(First published in Bnai Yeshurun’s “Kehilatenu”)
I don’t play golf. I once played a full eighteen holes with my late father-in-law, which was certainly a great bonding experience but left me wondering why otherwise sane adults were chasing a little white ball across the countryside – and in the brutal summer heat of Florida, no less. That question has never been answered to my satisfaction. I also realized my handicap was driving and putting. (I felt more comfortable tossing the ball in the air and swinging at it baseball style, and also made better contact.)
Nonetheless, my respect for golf, and golfers and at least one particular golf club have grown immensely, leading me to believe that there is much we can learn from golf about life, sanctity of place and respect for others.
One of our swinging members (that’s golf) was a guest recently at a fancy club and showed me their rules, and golfers take their rules VERY seriously. For example, all club members are immediately apprised of the cell phone policy, which reads, in part: “Cell phones…shall be placed on “vibrate” or “silent” setting while on Club property.” (Note that Club is capitalized.) Obviously, it is considered uncouth to have one’s phone ringing on Club property; such could, Heaven forefend, interfere with a drive or a putt, with the unfortunate consequence of costing someone a stroke at a crucial point in the round. Can’t have that happen!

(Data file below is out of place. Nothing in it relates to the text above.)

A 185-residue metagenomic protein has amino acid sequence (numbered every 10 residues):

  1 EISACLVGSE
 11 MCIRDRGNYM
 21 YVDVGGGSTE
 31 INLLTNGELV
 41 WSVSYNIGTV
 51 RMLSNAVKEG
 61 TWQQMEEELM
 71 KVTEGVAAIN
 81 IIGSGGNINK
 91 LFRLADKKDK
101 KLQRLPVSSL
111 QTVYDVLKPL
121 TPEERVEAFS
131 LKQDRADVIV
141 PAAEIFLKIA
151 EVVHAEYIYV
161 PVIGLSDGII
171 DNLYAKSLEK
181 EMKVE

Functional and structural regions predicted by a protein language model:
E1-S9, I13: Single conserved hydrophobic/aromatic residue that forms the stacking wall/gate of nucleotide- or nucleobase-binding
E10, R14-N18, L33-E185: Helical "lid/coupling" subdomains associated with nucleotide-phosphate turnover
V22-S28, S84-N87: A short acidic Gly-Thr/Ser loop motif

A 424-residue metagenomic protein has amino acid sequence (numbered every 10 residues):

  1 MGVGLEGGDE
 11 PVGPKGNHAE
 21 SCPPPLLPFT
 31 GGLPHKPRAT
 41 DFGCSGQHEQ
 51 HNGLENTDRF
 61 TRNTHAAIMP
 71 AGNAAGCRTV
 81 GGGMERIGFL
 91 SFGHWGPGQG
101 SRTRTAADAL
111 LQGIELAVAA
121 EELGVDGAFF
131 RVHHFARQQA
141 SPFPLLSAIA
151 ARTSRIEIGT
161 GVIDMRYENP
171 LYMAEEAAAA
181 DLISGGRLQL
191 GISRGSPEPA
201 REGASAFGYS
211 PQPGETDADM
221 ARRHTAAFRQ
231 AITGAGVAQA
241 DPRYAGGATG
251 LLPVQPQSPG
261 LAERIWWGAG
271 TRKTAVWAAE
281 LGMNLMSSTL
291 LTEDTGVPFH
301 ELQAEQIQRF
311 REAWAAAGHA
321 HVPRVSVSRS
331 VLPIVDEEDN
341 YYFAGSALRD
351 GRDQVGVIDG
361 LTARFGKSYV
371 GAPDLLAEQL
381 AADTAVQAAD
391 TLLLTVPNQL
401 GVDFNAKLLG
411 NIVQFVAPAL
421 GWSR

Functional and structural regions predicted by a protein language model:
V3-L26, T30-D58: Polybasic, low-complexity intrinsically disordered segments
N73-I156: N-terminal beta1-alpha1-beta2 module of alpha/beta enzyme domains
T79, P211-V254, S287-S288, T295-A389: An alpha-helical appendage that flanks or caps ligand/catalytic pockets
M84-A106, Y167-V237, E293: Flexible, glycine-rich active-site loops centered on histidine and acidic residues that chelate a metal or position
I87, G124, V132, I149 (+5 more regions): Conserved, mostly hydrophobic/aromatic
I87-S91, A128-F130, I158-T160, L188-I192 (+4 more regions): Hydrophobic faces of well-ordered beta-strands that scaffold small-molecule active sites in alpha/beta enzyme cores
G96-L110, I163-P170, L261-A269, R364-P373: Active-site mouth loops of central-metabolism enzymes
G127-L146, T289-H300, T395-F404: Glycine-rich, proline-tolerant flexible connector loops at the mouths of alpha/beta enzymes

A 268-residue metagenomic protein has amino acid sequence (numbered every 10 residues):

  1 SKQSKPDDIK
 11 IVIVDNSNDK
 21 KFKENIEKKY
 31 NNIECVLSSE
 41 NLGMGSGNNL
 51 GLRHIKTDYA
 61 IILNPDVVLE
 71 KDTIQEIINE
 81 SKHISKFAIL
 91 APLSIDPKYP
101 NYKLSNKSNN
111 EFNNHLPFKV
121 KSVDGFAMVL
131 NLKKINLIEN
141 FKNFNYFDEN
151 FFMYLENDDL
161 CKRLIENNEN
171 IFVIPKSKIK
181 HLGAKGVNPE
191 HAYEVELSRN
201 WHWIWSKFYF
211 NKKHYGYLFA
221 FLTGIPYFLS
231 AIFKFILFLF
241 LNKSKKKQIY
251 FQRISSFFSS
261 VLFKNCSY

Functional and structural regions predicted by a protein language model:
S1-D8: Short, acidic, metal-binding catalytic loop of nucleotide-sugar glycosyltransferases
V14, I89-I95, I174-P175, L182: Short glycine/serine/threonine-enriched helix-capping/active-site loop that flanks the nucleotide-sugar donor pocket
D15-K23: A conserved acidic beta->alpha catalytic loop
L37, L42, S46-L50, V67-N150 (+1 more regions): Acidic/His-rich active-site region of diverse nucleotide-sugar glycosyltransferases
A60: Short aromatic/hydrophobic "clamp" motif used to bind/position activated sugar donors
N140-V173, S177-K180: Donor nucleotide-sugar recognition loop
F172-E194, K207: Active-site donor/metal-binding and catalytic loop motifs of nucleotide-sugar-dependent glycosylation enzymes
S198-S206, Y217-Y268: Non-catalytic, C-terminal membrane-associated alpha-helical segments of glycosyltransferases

It is not only the ringing of the phone that disturbs fellow players and has been banned from the Club; it is also talking. You want to talk? Such is allowed in “Parking lots; Pool area (excluding dining and tennis viewing areas); Clubhouse restrooms; Locker rooms excluding common sitting and dining areas)…” You get the point. This club (sorry, Club) takes its decorum very seriously.
There are places on the grounds where you can discretely text. “However, members are expected to ensure that such use does not infringe upon other members and guests. Such infringement would include distractions from dining, recreational activities, or affecting the golf pace of play.”
This is a Club that knows its purpose in the world, treats its hallowed grounds with dignity and its members with respect.
If the restrictive cell phone use wasn’t enough, the dress code strikes one at first as quite starchy:
“When visiting the Club, members and guests will be expected to dress, at all times, in a refined and appropriate manner… Attire and personal appearance shall be in good taste and mindful of the Club’s traditional atmosphere. Excessively revealing clothing which might be offensive to other members or guests is not permitted. The Club strives for a refined and elegant appearance at all times.”
Since what is construed as “refined and appropriate” dress cannot be left to the whims of individual members, certainly not these days, the guidelines are quite detailed. For men: “Business attire is always appropriate including Sports jackets, slacks, collared dress and golf shirts. Shirts must be collared and tucked in at all times.” And then this: “Jackets and ties are optional.” (Well, you can’t win them all. It’s not a shul, after all.) Denim jeans, tee shirts with printed slogans, shorts, and the like are verboten.
For women, denim jeans are banned, along with open midriffs, short hemlines (defined as “no more than three inches above the knee”), tank tops and similar garb.